Nine days later, security officials escorted Mr. Kovrig, a former Canadian diplomat, down a street in Beijing. Mr Spavor was seized the same day in Dandong, a Chinese city facing North Korea, a country he had long traded in. While Ms Meng was allowed to stay at her Vancouver mansion, two Canadians were jailed under very harsh conditions.

Chinese officials rejected the idea that Mr. Kovrig and Mr. Spavor were in fact hostages. But Canadians, including Prime Minister Justin Trudeau, have ridiculed her refusal, and Chinese officials and media commentators have sometimes hinted that a settlement could be reached in return for Ms Meng’s release.

United States alleged that in 2013 Ms. Meng lied to a bank about whether Huawei – the telecommunications company founded by her father, Ren Zhengfei, and where she was chief financial officer – had taken control of a company doing business in Iran in violation of US sanctions . Ms Meng’s lawyers argued that she was truthful.

According to two additional people familiar with the talks, despite the stances on both sides, the United States and Ms. Meng had some incentive to find some degree of common ground because neither of them was completely sure they would. Will win the battle on his extradition.

His lawyers argued that there was an abuse of process in the case against him, notably President Donald J. Trump’s comment that he may interfere To ensure a trade agreement with Beijing.

John Bolton, who served as Mr Trump’s national security adviser, wrote in his memoir, “Trump made matters worse by saying on several occasions that Huawei could be another US bargaining chip in the trade talks.”

While Canadian courts heard the arguments, there were signs that Washington and Beijing were trying to find common ground. Talks between Ms Meng’s team and the Justice Department began more than a year ago, a person familiar with the conversation said.

At the State Department, two Canadians appeared as a priority in human rights matters. The department said at the time, when Wendy R. Sherman, the deputy secretary of state, joined talks in China in July, saying they “raised matters of American and Canadian citizens”.

Last week, President Biden held a telephone conversation with Chinese leader Xi Jinping. Neither side gave details, but Mr. Xi’s public comments suggested he wanted to defuse tensions. Both sides, Mr. Xi said, “China-US relations should be put back on the right track of stable development as soon as possible,” according to China’s official summary.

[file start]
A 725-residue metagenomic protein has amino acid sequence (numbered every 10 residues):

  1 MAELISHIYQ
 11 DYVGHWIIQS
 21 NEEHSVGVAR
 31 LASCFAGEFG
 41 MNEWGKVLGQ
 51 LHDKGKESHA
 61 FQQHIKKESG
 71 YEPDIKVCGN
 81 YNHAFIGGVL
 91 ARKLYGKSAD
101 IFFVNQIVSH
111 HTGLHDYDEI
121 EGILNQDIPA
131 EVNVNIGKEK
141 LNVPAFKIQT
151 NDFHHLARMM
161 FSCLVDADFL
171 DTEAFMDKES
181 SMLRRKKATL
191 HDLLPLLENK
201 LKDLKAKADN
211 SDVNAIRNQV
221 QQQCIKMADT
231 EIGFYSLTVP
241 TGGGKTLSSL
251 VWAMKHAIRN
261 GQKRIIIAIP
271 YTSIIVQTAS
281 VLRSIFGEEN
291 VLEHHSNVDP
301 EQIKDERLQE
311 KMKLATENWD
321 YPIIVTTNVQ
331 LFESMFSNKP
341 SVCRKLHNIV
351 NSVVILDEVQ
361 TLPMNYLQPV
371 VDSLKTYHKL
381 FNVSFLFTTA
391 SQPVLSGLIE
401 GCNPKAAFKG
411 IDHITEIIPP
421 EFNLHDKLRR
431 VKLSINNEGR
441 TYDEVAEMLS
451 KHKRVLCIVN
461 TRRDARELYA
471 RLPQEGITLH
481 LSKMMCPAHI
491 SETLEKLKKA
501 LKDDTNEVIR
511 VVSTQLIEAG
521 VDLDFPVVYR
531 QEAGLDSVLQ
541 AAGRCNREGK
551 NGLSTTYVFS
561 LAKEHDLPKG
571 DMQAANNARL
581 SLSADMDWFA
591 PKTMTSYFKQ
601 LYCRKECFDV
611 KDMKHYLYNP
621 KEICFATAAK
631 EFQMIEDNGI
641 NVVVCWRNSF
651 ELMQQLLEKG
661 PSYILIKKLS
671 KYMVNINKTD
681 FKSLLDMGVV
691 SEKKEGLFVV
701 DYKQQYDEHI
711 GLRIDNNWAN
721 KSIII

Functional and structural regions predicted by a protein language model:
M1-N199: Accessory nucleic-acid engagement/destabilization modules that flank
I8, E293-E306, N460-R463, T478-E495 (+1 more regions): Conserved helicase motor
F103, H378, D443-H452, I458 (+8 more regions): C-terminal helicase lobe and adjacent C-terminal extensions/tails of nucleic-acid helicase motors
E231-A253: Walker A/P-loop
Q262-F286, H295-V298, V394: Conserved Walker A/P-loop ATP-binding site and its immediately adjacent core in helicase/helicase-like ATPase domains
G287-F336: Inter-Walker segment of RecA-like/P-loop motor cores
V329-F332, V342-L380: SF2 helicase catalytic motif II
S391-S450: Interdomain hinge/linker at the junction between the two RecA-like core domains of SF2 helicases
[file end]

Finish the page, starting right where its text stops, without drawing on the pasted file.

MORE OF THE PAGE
Public resolution, however, may have been slowed by Canada’s recent election. The prime minister, Mr Trudeau, took office again in an election last week, although he failed to secure a commanding majority in parliament.

The Chinese government’s hardball strategy may have been successful in springing up Ms Meng, but it appears to have created a permanent oidium in Canada, reflecting the political cost of seizing foreign nationals. More than 70 percent of Canadian respondents to Pew Research Center voting this year Had an unfavorable attitude towards China. There has been increased opposition to buying Huawei equipment.

But under Mr. Xi, Chinese officials have been courageous in rejecting Western criticism. They have said Ms Meng’s arrest was politically political and is willing to go to great lengths to make sure she does not face trial in the United States.

“It was political persecution of a Chinese citizen with the goal of crushing a Chinese high-tech enterprise,” Chinese Foreign Ministry spokeswoman Hua Chunying said. said in a statement About Ms. Meng on Saturday. “The actions taken by the United States and Canada were classic arbitrary deterrence.”

John Chem, a US businessman who has negotiated with Chinese officials for decades, said Beijing could release US citizens held in China as part of a diplomatic deal. Some are in custody, others under exit restrictions that prevent them from leaving China.

“I think we can now expect other shoes to fall – movement on other matters,” Mr Kam said by telephone.

Ms Meng received a hero’s welcome upon her return, but before she can move on, she must first undergo a three-week quarantine under China’s stringent rules for COVID-19. While in Canada, she lived in her seven-room gated home in Vancouver and could move around with a tracker device at an angle to her left.

Mr Kovrig and Mr Spavor landed at Calgary International Airport on Saturday morning, where Mr Trudeau and his Secretary of State Mark Garneau…